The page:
This story was fabulously creepy. There's no other way to describe it. When Quinn started feeling like she was losing her true self, I really sympathized with her. And when the truth started to unravel, I was just as shocked as she was. Her discovery left me quite surprised, even though I should have seen it coming. And then that ending? It was SO exciting and now I need more!!!

This book was SO good! I highly recommend reading the entire Program series. It's been very entertaining so far, and I can't wait for The Epidemic to be released.

My rating: 4 of 5 stars

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Waiting On Wednesday (186) The Fixer (The Fixer #1) by Jennifer Lynn Barnes

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Waiting On Wednesday is a weekly event, hosted by Breaking The Spine, that spotlights upcoming releases that we are eagerly anticipating.

Wednesday has become my favorite day of the week because I get to share the books that I am super excited about and can't wait to read.

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Expected publication: July 7th 2015 by Bloomsbury Children's

Synopsis from Goodreads:

When sixteen-year-old Tess Kendrick is sent to live with her older sister, Ivy, she has no idea that the infamous Ivy Kendrick is Washington D.C.'s #1 “fixer,” known for making politicians' scandals go away for a price. No sooner does Tess enroll at Hardwicke Academy than she unwittingly follows in her sister's footsteps and becomes D.C.'s premier high school fixer, solving problems for elite teens.

Secrets pile up as each sister lives a double life. . . . until their worlds come crashing together and Tess finds herself in the middle of a conspiracy with one of her classmates and a client of Ivy's. Suddenly, there is much more on the line than good grades, money, or politics, and the price for this fix might be more than Tess is willing to pay.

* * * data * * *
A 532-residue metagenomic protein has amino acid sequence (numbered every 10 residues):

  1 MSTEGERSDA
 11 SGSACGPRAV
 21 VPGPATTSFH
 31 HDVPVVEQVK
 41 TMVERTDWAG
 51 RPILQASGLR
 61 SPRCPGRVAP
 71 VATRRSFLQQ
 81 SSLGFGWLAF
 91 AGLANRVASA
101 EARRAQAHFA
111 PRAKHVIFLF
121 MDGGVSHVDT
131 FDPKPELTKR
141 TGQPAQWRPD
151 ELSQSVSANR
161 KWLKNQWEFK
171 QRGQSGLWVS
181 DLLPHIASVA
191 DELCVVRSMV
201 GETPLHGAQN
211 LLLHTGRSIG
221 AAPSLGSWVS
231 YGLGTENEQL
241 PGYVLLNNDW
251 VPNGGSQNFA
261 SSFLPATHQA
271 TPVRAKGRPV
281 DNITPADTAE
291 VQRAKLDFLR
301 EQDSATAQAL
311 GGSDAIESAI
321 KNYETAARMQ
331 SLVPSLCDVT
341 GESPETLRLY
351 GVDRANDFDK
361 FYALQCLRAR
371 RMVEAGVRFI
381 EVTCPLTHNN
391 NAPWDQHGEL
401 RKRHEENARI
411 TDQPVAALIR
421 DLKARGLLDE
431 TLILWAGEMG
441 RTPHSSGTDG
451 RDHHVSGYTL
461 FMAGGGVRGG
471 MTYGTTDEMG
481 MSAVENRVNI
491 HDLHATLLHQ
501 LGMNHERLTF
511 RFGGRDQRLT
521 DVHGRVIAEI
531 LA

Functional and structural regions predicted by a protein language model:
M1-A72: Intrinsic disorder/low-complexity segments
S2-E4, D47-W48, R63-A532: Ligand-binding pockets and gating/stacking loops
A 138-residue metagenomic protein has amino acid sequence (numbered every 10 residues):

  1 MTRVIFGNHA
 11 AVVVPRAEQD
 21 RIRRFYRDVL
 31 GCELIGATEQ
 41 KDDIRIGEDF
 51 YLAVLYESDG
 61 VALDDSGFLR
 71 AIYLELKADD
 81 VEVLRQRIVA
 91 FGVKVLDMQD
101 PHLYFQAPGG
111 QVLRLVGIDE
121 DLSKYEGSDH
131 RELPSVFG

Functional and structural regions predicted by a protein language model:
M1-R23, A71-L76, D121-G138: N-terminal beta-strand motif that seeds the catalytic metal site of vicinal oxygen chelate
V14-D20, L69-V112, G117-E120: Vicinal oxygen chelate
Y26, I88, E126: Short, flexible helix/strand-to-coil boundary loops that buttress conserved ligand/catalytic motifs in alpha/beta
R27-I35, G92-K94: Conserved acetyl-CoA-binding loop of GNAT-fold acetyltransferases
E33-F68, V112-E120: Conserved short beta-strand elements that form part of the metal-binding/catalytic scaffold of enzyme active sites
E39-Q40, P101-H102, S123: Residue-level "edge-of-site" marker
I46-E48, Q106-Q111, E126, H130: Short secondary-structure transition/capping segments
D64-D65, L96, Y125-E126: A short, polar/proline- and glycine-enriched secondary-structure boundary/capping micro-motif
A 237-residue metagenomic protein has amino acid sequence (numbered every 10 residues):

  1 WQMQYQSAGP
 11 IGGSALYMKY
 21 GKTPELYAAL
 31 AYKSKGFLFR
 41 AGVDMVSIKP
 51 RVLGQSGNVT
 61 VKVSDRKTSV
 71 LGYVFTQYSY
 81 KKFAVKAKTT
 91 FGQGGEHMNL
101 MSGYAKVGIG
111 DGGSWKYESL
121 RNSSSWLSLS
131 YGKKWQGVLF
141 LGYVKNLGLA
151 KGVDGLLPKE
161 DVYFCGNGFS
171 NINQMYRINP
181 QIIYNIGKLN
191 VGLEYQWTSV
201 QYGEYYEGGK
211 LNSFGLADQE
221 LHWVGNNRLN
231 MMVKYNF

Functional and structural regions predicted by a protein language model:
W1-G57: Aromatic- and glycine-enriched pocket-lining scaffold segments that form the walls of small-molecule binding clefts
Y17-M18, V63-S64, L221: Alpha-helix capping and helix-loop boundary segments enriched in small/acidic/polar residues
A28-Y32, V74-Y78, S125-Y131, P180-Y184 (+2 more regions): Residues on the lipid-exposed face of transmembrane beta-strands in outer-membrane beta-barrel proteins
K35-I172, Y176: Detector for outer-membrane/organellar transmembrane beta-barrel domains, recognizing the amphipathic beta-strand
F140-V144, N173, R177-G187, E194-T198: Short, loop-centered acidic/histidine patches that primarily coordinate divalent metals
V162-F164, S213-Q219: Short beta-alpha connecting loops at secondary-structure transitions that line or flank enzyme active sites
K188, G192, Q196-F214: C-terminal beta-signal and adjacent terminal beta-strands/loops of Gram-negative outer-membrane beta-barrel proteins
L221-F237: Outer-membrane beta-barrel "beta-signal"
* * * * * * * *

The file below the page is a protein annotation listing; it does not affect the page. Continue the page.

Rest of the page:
A new series from this author? Yes, please!!! This will tide me over until the third book in Barnes' The Naturals series comes out in November. I hope I enjoy this new series as much as I have enjoyed The Naturals!!

What are you waiting on this week?
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Movie Review: 50 First Dates

Title: 50 First Dates
MPAA Rating: PG-13
Director: Peter Segal
Runtime: 99 minutes
Starring: Adam Sandler and Drew Barrymore
Release Date: February 13, 2004

Tagline: Henry Roth is a man afraid of commitment up until he meets the beautiful Lucy. They hit it off and Henry think he's finally found the girl of his dreams, until he discovers she has short-term memory loss and forgets him the very next day.

The Good:

I love this movie beyond reason. I get it out at least twice a year because it's one of those feel good movies that always brings a smile to my face. Love it! Love Adam Sandler and Drew Barrymore together again. I think they're so cute in this movie, even if the acting isn't the greatest. At least Drew brings up Adams's cuteness factor, because Adam by himself is just a dork.

Realistically, the story is completely implausible. But Henry loving Lucy so much that he gets her to fall in love with him every day is totally romantic, and definitely a bit swoony. Wouldn't we all want to be loved like that?